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NCTA slams FCC chair for false testimony

Tue, 02/19/2008 - 7:00am
Brian Santo

The word “lying” is never used in politics, but NCTA CEO Kyle McSlarrow accused FCC Chairman Kevin Martin of doing essentially that when the chairman gave testimony in Congress last Wednesday.

McSlarrow said Martin offered data about cable video costs that was both false and deceptive to justify the FCC’s attempts to regulate the cable industry. McSlarrow’s charges were included in a letter to Rep. Ed Markey, who presided over the hearing during which both McSlarrow and Martin testified.

Martin repeated the accusation he made in the past that cable rates have risen nearly 100 percent over the last 10 years, according to the NCTA letter. (Martin did not include comments about cable rates in the prepared text of his testimony, and a transcript of his actual testimony was not immediately available.)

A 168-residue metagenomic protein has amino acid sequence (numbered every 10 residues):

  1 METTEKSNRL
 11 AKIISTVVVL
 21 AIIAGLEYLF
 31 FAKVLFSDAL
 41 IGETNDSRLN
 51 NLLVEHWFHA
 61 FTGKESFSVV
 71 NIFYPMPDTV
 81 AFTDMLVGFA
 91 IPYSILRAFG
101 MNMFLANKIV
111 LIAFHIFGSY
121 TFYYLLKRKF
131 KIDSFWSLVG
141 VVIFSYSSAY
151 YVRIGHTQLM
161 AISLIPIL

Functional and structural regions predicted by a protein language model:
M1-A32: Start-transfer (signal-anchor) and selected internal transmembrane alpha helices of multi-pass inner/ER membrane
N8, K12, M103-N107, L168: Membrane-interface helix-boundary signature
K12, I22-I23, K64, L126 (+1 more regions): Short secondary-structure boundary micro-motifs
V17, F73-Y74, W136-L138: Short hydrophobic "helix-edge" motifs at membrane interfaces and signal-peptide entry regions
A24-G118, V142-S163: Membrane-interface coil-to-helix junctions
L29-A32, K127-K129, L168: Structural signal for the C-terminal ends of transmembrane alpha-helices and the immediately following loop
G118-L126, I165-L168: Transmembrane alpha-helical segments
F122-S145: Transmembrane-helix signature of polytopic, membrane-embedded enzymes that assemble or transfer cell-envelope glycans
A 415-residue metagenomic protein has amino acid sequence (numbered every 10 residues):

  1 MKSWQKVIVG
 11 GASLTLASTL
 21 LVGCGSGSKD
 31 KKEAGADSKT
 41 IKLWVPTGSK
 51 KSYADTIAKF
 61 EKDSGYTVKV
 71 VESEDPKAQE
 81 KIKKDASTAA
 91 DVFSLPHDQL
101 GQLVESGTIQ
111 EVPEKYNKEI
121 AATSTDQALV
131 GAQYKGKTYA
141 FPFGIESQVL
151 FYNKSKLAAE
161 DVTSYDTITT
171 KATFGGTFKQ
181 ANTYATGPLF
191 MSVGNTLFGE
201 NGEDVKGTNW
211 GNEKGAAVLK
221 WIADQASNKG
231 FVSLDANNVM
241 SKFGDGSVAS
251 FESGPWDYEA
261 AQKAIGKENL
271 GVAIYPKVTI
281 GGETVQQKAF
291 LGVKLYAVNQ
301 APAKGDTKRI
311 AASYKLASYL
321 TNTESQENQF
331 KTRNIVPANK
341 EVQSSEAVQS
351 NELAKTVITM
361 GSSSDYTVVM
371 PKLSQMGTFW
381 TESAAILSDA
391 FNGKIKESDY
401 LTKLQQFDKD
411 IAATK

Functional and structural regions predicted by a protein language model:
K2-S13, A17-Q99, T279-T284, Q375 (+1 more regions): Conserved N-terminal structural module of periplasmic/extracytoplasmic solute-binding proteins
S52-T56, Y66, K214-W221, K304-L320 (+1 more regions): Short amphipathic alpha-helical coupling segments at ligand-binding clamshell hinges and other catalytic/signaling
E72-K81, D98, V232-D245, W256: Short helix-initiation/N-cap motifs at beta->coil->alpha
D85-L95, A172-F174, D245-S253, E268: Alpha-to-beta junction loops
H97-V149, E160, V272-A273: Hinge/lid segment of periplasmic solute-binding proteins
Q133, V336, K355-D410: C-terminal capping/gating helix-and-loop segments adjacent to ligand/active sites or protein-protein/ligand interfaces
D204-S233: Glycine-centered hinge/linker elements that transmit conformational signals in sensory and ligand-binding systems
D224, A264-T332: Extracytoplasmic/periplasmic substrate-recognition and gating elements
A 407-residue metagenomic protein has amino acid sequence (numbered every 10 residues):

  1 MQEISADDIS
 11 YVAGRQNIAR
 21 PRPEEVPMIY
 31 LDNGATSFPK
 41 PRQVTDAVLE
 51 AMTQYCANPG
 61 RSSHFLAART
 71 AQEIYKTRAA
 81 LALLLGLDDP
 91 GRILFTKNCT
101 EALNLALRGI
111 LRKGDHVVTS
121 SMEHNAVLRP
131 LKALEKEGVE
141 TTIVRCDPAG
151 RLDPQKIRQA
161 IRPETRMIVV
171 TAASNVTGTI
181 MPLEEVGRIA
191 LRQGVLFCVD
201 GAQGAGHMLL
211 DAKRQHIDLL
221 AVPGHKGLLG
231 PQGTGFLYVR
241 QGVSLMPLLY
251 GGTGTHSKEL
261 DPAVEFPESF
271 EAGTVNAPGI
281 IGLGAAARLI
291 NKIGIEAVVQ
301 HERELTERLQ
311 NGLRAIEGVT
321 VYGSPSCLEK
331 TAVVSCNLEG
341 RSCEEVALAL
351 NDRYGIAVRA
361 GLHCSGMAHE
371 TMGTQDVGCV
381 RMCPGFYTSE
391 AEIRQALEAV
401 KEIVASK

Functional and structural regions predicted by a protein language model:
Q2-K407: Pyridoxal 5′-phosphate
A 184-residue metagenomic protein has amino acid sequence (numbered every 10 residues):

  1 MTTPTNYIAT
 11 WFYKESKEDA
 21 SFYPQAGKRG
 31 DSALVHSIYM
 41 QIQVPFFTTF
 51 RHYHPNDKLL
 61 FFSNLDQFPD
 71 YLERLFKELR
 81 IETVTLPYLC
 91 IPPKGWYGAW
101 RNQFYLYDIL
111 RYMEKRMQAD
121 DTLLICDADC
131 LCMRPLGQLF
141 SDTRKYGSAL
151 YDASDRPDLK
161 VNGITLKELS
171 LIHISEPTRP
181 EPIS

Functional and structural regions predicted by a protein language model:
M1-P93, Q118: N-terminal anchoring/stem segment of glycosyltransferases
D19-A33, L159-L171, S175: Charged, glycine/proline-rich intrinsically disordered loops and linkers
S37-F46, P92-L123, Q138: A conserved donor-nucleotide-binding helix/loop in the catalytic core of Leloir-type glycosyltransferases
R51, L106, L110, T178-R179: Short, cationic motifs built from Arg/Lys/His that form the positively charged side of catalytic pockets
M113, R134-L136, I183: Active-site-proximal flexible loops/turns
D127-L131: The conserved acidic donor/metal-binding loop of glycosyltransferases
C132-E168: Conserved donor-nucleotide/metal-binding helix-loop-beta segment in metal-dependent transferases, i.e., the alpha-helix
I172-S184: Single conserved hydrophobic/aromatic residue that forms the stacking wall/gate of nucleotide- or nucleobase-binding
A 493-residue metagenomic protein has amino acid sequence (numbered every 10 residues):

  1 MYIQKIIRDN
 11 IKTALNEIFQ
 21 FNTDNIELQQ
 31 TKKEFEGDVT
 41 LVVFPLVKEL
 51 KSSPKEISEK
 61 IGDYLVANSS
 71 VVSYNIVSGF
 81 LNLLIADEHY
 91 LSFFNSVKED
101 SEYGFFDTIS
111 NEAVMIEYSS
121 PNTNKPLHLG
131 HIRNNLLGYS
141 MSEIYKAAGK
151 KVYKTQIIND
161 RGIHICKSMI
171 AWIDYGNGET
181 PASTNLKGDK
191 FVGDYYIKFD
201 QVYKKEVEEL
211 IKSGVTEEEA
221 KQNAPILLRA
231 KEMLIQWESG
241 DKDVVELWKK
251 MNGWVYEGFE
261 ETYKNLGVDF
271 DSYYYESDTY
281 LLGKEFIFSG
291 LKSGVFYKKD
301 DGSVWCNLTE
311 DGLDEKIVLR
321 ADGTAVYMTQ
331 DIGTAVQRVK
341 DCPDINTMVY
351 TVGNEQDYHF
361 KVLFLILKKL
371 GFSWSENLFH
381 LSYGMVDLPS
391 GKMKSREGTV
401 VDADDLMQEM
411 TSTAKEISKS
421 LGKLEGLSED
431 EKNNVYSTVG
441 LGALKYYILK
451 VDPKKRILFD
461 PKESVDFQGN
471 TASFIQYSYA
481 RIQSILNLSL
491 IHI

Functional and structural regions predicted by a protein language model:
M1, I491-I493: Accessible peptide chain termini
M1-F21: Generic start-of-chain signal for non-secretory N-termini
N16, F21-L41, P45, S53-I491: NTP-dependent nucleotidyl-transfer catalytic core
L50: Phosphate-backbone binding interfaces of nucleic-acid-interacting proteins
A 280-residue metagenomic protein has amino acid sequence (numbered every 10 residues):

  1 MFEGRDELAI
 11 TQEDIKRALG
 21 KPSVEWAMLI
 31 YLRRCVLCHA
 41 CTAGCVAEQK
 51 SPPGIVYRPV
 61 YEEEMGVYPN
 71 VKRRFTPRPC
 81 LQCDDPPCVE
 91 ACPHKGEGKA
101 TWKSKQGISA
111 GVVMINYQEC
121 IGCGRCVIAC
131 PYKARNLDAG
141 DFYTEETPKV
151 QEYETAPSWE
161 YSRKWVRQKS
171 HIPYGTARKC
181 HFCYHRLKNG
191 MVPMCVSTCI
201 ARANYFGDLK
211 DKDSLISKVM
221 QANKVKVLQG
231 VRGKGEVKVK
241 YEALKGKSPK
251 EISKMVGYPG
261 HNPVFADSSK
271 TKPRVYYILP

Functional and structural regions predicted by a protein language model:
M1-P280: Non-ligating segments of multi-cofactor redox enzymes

McSlarrow said the data is flawed for any number of reasons. Martin’s data fails to take into account the value of a vastly expanded channel line-up, digital delivery, the introduction of high definition video, or on-demand services. The data fails to take into account the value of discounts in service bundles.

A more accurate metric, McSlarrow said, is price-per-channel, which the FCC measured until recently. “However, after it became clear that this measurement showed a decline in the real ‘price-per-channel,’ Chairman Martin ordered the Media Bureau to suppress this information from the public and Congress,” McSlarrow said in his letter.

McSlarrow also argued that if rising video rates are justification for new regulations, then the increases Verizon has recently levied for video should make phone companies subject to the same proposed rules, yet they are not.

“In testimony before your Subcommittee on Wednesday, FCC Chairman Martin sought to justify his repeated and controversial efforts to impose numerous new burdensome regulations on the cable industry by claiming cable prices have risen by nearly 100 percent over the last ten years,” the letter states. “By omitting important information, the continued use of this data paints a picture that is both deceptive and false. Your Subcommittee deserves, and should expect, the leader of any expert agency to provide you with accurate and complete information.”

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